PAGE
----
Surviving tough times with an optimistic look toward the future.
By Julie Pederson
In the early 1970s, grass seed began to take hold as a predominant crop in the Willamette Valley. At the forefront of this movement was Bob Doerfler, a farmer who had learned the grass seed business from his father and was eager to find a way to expand his small, diversified farm. Doerfler Farms, which started on 1,800 acres in Aumsville, has grown tenfold, and today it is considered one of the largest grass seed operations in Oregon.
When Bob passed away in 2003, his children, Kent, Kevin and Amy Doerfler, came together once again on the farm of their childhood to take over the operation. The siblings have willingly formed a partnership that will honor their father’s legacy while also keeping the operation viable in the coming years.
While Bob was focused on the growth of the farm, which was necessary for the time, Kent, Kevin and Amy have a more conservative approach for success. “Growing the business was his mission,” Amy says. “Today, the mission is to become more efficient.” To do this, the siblings have created a division of labor that plays to each of their strengths: Kevin is manager of sales, Kent is manager of field production, and Amy is manager of finance and properties. In each area the goal is to “work smarter, not harder,” says Kent.
Over the past six years, other changes have taken place on the farm. For example, the existing safety program was revamped to include a number of committees focused on different areas of the farm, such as tractor safety and seasonal orientation. In addition to monthly safety meetings, the entire safety program is reviewed annually to identify achievements and challenges. In the years that safety goals are met, employees are rewarded with a pizza party and a variety of prizes. The work of the committees and the safety inspections conducted each quarter by farm employees have produced real benefits for Doerfler Farms. Their safety record has improved significantly, and there are fewer injuries each year.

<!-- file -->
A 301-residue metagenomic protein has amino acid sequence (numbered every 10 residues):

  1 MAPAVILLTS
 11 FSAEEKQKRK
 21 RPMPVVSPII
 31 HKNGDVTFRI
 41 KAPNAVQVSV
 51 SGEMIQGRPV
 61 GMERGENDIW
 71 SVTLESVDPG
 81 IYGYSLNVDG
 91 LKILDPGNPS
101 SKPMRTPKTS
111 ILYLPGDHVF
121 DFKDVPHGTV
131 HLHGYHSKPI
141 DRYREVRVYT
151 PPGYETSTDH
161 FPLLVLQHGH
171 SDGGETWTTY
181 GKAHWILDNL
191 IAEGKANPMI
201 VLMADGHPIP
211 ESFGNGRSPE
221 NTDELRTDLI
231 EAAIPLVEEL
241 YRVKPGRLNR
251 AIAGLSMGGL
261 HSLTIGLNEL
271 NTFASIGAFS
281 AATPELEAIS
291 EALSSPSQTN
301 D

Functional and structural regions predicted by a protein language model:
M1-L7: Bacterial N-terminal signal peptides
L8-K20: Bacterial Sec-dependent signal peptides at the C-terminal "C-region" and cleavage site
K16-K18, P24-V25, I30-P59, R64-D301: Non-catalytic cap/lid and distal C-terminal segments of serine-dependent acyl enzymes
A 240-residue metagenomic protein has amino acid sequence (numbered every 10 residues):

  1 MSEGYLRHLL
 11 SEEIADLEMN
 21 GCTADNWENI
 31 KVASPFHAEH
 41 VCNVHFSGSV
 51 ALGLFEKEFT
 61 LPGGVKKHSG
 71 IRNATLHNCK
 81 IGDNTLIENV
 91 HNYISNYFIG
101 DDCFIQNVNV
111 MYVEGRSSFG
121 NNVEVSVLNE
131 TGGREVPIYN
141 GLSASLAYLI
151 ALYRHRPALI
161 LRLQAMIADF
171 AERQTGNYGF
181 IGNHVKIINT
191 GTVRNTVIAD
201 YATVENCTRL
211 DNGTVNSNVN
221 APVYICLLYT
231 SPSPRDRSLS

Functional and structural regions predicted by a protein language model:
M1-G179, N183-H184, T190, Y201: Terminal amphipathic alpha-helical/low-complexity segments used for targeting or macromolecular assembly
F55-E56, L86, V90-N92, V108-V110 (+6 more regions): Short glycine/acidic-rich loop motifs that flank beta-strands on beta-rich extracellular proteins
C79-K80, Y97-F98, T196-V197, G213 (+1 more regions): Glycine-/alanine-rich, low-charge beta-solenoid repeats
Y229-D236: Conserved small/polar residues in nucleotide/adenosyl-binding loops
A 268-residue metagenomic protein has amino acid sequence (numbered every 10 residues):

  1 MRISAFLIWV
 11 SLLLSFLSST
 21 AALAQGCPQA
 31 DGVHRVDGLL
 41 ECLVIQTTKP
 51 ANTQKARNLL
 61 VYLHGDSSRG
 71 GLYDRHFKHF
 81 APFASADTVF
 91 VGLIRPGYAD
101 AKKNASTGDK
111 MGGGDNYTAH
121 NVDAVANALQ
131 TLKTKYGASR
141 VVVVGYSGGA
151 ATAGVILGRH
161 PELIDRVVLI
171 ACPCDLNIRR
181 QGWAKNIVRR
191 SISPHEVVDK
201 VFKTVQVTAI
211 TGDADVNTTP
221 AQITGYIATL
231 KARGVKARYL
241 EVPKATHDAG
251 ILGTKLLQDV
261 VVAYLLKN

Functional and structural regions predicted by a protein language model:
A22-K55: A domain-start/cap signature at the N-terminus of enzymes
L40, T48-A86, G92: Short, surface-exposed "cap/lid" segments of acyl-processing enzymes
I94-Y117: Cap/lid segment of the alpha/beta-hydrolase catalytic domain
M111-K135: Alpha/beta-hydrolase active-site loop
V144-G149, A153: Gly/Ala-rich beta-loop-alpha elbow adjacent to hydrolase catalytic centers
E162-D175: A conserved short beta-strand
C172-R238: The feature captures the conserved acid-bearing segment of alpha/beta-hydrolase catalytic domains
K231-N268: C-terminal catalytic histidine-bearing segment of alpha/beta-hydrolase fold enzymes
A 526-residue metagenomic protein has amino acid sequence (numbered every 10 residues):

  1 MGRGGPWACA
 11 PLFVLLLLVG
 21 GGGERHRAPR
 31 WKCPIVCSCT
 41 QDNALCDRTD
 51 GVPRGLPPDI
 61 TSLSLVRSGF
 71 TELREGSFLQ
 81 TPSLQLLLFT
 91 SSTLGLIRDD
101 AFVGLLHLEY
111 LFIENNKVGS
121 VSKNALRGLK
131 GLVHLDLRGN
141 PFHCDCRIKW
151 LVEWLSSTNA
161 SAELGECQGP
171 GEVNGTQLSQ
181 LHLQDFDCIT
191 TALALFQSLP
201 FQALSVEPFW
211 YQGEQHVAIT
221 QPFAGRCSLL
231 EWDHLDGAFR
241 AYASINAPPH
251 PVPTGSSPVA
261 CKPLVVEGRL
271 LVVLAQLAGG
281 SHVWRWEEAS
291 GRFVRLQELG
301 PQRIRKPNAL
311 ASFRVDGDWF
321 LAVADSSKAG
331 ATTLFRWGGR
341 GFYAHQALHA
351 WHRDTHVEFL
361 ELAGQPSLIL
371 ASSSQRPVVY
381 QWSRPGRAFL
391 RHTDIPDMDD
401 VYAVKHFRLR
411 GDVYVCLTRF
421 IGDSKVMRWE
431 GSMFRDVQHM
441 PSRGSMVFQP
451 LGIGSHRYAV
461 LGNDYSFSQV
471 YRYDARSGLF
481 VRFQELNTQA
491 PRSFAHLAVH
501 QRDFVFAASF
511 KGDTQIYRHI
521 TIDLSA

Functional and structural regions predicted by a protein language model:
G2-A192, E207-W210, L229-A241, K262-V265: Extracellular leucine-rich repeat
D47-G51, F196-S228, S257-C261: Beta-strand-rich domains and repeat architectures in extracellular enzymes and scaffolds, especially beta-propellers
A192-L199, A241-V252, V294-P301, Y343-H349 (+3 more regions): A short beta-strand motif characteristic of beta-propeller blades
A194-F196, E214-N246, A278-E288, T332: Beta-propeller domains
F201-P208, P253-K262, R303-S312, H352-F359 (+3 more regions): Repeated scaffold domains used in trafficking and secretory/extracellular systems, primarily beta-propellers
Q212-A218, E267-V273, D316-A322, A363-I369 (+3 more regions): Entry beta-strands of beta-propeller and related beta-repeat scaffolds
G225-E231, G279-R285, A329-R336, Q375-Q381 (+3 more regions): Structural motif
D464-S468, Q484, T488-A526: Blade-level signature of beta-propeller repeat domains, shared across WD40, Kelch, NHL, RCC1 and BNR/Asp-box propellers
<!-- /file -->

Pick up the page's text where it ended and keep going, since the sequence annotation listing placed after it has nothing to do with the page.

“A key part of the success of the program is to get each person involved,” Amy says. “That way, people can take ownership of the program.”
Doerfler Farms also started a scholarship program to support the high school and college students who work on the farm during the busy summer season. Each year five students are awarded scholarships based on performance reviews and an essay. Offering this opportunity has been mutually beneficial: Students can receive funds for their education, and Doerfler Farms sees a high retention rate of young, dedicated seasonal employees.
Even with all of the improvements and the effort to streamline business operations, Doerfler Farms has not been immune to the economic downturn that has affected every segment of agriculture. However, the Doerflers realize the importance of good humor and optimism in tough times, and they believe there is a positive future for agriculture. Their goal is to “make it through the downturn to make it to the good times,” Kevin says. “The future is optimistic for agriculture. A growing world population will have a greater need for agricultural crops.”
Although the farmhouse that the Doerflers grew up in now serves as the farm’s office, the feeling of home has not left these walls. The unexpected death of their father, followed by a reevaluation of their own life goals, has not shaken the bond of these siblings, only made it stronger. Doerfler Farms will surely see the benefits of that family bond for years to come.